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My NZ Story: Pandemic by Sally Stone

November 5, 2012

Pandemic: Spanish Flu 1918 by Sally Stone. Pub. Scholastic, 2012. 

The 18th My Story novel ironically about the events from August to December 1918 covering the end of World War 1 and the Spanish Flu that ravaged the World killing more than 50 million people. In NZ 8,600 people died with more than a quarter of them Maori.

The story is told in diary format by 11 year old red haired Freda, a spirited girl who doesn’t miss a trick. She grows up on a farm in Canterbury outside Christchurch, with her dour father, downtrodden mother, brother Bobby who goes to war, and a grandmother who is a harbinger of doom in a comical sense.

Sally Stone not only tells the story of these tense days but gives an excellent portrait of life in these times that will astound today’s kids. She touches on corporal punishment in the classroom, children should be seen and not heard, marbles, housework of the most arduous kind, churning butter, making soap and swagmen coming to the door for a feed.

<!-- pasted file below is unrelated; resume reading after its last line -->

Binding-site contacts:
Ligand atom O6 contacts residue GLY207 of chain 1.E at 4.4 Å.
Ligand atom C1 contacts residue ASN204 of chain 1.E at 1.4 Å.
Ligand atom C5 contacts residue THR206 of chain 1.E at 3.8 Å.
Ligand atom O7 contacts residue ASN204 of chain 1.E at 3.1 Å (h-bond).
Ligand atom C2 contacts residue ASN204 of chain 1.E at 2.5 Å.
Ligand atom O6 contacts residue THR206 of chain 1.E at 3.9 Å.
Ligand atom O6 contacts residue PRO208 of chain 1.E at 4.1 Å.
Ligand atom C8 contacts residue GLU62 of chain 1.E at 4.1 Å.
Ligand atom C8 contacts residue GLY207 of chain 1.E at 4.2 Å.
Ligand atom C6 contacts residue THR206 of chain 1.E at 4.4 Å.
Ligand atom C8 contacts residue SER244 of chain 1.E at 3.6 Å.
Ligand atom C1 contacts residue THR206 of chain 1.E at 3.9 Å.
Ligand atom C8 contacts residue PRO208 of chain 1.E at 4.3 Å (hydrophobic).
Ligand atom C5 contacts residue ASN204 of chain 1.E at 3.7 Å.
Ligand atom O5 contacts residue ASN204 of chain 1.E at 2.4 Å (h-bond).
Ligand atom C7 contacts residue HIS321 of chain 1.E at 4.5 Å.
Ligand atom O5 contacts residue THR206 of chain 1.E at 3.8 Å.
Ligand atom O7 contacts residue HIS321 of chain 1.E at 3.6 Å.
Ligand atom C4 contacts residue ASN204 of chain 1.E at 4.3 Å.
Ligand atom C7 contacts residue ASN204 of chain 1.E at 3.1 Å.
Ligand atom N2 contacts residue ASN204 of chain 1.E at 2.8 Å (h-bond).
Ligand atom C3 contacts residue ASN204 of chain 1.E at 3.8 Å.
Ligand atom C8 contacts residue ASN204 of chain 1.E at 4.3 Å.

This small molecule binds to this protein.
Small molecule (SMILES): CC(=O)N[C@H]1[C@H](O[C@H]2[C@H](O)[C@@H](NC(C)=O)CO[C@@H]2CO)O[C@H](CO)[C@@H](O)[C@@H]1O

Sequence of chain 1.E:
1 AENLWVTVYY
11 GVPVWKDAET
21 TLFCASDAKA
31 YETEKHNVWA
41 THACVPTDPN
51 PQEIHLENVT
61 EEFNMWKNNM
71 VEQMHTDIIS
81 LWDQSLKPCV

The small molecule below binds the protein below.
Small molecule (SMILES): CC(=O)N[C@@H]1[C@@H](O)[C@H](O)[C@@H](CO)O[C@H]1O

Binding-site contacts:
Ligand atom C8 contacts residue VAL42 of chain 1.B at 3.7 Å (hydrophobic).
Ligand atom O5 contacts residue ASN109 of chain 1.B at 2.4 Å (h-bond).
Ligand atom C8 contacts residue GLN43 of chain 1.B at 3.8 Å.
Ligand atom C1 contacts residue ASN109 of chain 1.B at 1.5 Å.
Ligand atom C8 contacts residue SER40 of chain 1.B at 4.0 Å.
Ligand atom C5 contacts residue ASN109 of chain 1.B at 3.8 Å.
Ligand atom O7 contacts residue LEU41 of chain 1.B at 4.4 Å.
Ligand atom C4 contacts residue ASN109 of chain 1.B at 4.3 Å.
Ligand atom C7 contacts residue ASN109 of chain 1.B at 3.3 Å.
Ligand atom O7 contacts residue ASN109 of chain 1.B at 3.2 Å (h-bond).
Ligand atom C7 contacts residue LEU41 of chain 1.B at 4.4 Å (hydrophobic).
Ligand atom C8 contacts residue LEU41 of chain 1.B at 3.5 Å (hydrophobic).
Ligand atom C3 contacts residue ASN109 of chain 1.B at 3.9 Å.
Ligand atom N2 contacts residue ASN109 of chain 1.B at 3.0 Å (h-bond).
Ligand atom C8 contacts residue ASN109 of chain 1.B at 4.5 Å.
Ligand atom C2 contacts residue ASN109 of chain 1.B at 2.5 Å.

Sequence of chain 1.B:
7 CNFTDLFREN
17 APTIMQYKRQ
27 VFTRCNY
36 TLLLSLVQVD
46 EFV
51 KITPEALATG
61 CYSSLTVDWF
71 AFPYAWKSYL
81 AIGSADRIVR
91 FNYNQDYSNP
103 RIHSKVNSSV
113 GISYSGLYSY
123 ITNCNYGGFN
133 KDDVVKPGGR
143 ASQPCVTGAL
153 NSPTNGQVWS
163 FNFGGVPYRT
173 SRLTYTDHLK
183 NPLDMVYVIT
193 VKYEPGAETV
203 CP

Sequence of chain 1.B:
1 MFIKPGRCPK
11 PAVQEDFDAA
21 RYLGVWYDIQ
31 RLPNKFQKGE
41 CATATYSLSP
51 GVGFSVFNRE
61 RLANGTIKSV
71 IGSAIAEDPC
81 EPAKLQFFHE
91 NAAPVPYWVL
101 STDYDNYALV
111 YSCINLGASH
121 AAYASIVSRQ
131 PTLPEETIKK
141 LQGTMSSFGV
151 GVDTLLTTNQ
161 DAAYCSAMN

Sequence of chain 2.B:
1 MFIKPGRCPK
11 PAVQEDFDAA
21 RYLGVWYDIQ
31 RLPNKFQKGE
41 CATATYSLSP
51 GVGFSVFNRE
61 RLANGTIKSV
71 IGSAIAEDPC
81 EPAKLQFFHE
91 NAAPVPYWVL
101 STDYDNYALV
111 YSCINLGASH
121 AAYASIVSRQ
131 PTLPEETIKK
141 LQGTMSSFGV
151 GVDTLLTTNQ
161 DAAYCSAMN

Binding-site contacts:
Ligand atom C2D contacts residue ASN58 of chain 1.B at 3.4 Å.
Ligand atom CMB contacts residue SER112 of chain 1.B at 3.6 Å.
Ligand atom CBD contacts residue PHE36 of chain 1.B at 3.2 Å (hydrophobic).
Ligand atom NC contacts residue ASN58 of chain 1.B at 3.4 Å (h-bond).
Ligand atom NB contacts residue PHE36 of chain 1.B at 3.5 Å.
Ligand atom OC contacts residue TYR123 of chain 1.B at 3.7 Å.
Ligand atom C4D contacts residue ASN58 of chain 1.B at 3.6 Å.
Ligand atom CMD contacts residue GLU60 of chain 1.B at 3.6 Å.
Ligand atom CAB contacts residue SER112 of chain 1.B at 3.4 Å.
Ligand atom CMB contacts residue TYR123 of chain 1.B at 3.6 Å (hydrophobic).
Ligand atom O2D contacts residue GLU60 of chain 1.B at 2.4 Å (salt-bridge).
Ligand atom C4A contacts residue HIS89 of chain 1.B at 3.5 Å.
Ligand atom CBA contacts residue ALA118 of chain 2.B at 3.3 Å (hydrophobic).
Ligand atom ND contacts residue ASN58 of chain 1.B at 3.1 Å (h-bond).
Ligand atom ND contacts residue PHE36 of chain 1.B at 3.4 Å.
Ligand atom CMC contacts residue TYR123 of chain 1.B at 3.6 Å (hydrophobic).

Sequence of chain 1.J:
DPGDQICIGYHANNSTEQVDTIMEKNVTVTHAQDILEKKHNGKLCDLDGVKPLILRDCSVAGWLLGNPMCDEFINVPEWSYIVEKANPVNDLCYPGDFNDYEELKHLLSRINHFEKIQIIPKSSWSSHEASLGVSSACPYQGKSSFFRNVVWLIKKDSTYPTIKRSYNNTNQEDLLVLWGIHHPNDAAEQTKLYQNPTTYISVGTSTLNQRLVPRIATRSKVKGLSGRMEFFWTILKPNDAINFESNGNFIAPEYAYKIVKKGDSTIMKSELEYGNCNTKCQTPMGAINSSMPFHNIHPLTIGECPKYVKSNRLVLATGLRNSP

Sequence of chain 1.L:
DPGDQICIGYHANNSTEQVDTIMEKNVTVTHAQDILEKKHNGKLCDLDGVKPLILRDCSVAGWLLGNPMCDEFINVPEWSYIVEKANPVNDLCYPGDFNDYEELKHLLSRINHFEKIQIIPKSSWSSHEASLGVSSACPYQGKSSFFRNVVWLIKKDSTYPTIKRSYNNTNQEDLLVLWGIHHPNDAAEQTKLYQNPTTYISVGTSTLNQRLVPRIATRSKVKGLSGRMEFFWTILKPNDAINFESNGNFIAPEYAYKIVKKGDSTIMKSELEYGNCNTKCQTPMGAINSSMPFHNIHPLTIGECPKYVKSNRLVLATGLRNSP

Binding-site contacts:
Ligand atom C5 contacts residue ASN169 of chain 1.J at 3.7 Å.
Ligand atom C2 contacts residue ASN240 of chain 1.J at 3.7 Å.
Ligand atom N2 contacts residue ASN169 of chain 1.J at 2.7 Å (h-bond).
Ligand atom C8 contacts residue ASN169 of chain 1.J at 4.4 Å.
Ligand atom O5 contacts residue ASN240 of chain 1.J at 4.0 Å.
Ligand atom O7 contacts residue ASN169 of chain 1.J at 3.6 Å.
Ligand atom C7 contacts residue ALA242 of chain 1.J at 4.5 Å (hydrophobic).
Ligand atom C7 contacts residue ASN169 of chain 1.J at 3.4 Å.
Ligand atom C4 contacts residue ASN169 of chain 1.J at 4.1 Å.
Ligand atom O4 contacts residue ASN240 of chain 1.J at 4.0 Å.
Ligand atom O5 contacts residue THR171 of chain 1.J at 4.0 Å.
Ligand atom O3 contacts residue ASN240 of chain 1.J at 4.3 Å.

All told using the idiom of the day. The flu was even written into skipping rhymes -:I had a little bird its name was Enza, I opened the window and in-flu-enza”. Just brilliant.

The returned soldiers, prohibition and all the measures taken because of the flu are starkly presented in chipper fashion by Freda.

Great for primary and intermediate age children and easily read because of the short diary entries. Excellent history with photographs and historytimeline in the back. History is more powerful when it is personnalised like the books in this series.

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